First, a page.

This News is heard, seen, and read all over the globe. The world's #2 media conglomerate (behind Walt Disney), News Corporation (or News Corp.) owns film, TV, and publishing businesses. It makes and distributes movies through Fox Filmed Entertainment, while its FOX Broadcasting has more than 200 affiliate stations in the US. It also owns and operates about 25 TV stations, as well as a portfolio of cable networks. Publishing assets include newspaper publishers Dow Jones (The Wall Street Journal) and News International (The Times, The Sun), and book publisher HarperCollins. In addition, News Corp. has stakes in British Sky Broadcasting (BSkyB) and Sky Deutschland. The company has announced plans to split in two.
The company's individual media subsidiaries all rank highly in their respective sectors, but like its rival conglomerates, News Corp. creates additional streams of revenue for itself by distributing its content through multiple channels. News Corp. also uses its portfolio of media outlets to support one another, primarily through cross-promotional efforts.
News Corp.'s Entertainment group, which accounts for some 75% of revenues, includes holdings such as its Twentieth Century Fox movie studio, the FOX broadcast TV network, and the Fox News cable channel. Publishing assets account for the remaining 25% of business, and include book publishing, integrated marketing services, and newspapers and information services segments.
In 2012 News Corp. decided to split into two publicly traded companies, separating the weaker Publishing group from its larger Entertainment group. CEO Rupert Murdoch is expected to maintain control of both companies. News Corp. claims it is making the split in order to enhance shareholder value, saying the move would result in two strong companies that are better managed and poised for growth. While News Corp.'s board unanimously approved the deal, it remains subject to shareholder and numerous regulatory approvals. It could take up to a year to work out all the various details.
Meanwhile, the company has made significant investments to expand its digital and online media holdings. At the Wall Street Journal, the newspaper is enhanced by the fact that its WSJ.com (operated through Wall Street Journal Digital Network) is one of the few news sites to succeed as a subscription business. Another major digital asset is IGN Entertainment, an owner of a network of video game and entertainment-related websites targeting the male demographic (aged 18-34). Other new media holdings include its more than 30% stake in video streaming site Hulu, a partnership with NBCUniversal and Walt Disney.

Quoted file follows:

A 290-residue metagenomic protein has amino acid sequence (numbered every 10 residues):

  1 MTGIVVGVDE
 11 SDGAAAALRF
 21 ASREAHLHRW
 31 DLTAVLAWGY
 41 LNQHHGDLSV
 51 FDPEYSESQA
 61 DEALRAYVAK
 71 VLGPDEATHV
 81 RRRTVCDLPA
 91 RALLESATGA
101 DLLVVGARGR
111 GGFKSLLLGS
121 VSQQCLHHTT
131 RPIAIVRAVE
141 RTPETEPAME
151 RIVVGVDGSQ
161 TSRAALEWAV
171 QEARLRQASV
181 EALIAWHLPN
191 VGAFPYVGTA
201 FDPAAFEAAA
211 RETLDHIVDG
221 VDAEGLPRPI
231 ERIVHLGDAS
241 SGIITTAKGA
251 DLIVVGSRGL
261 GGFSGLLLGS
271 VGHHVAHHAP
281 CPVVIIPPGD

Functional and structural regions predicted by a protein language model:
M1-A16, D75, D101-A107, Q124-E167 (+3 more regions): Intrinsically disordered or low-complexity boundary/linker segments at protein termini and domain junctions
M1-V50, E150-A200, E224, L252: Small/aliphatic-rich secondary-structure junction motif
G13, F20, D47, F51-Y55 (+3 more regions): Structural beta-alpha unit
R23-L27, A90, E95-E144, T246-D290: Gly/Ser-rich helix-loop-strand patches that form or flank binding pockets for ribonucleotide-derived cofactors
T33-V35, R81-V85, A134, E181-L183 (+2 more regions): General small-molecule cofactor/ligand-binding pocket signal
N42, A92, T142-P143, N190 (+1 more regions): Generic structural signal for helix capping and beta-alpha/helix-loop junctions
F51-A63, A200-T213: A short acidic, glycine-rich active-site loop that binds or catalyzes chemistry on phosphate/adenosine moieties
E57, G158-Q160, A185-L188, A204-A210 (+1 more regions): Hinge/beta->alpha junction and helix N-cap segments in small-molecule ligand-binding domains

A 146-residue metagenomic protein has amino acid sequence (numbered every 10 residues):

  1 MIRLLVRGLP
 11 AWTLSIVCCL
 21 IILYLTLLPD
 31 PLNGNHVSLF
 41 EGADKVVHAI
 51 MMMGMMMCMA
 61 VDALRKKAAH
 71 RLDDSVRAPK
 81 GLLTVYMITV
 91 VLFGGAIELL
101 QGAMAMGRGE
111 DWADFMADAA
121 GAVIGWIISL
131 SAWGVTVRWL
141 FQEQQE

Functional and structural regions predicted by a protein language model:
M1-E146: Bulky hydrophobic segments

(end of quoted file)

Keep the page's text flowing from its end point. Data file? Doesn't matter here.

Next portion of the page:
However, the company famously admitted defeat in the social networking realm. In 2011 News Corp. sold Myspace to digital advertising network provider Specific Media for a paltry $35 million. (It has acquired the company in 2005 for $580 million.) As a result of the sale it obtained a minority equity stake in Specific Media.
While revenues remained relatively flat in 2012 compared to the prior year, News Corp.'s profits took a hit. The company reported net income of $1.2 billion in 2012, down from 2.7 billion in 2011. The firm was forced to take a $2.8 billion impairment charge, primarily tied to its troubled publishing business, for the fourth quarter of the year. Strong growth at its cable networks helped offset weaker performances at other divisions.
The cable networks, particularly the popular Fox News channel, have performed well despite the downturn in advertising, thanks to increasing carriage fees paid by cable system operators such as Comcast and Time Warner Cable. Its FOX broadcast network finished second overall to CBS in the ratings for the 2011-12 season, but was the most watched network among the all-important 18-49 age demographic.
News Corp.'s Publishing division has been hurt by a newspaper industry in decline. Compounding the negative effects of the market in turmoil, the company was plagued by a reporting scandal that lead to the 2011 closure of News International's News of the World tabloid after 168 years of publication. Certain employees of the newspaper were accused of engaging in phone hacking and police bribery in order to improperly influence the publication of certain news stories.
In the wake of the controversy, News Corp. withdrew its bid to acquire the remaining 61% of BSkyB. (It still holds a 39% share and plans to remain a long-term investor in the British pay-TV provider.) Also a result of the scandal, several senior executives resigned. Murdoch has publicly apologized while stating that he was unaware of any illegal activity. The company maintains that it is assisting police, who are conducting various criminal probes.
Media mogul Rupert Murdoch and his family control about 40% of the company.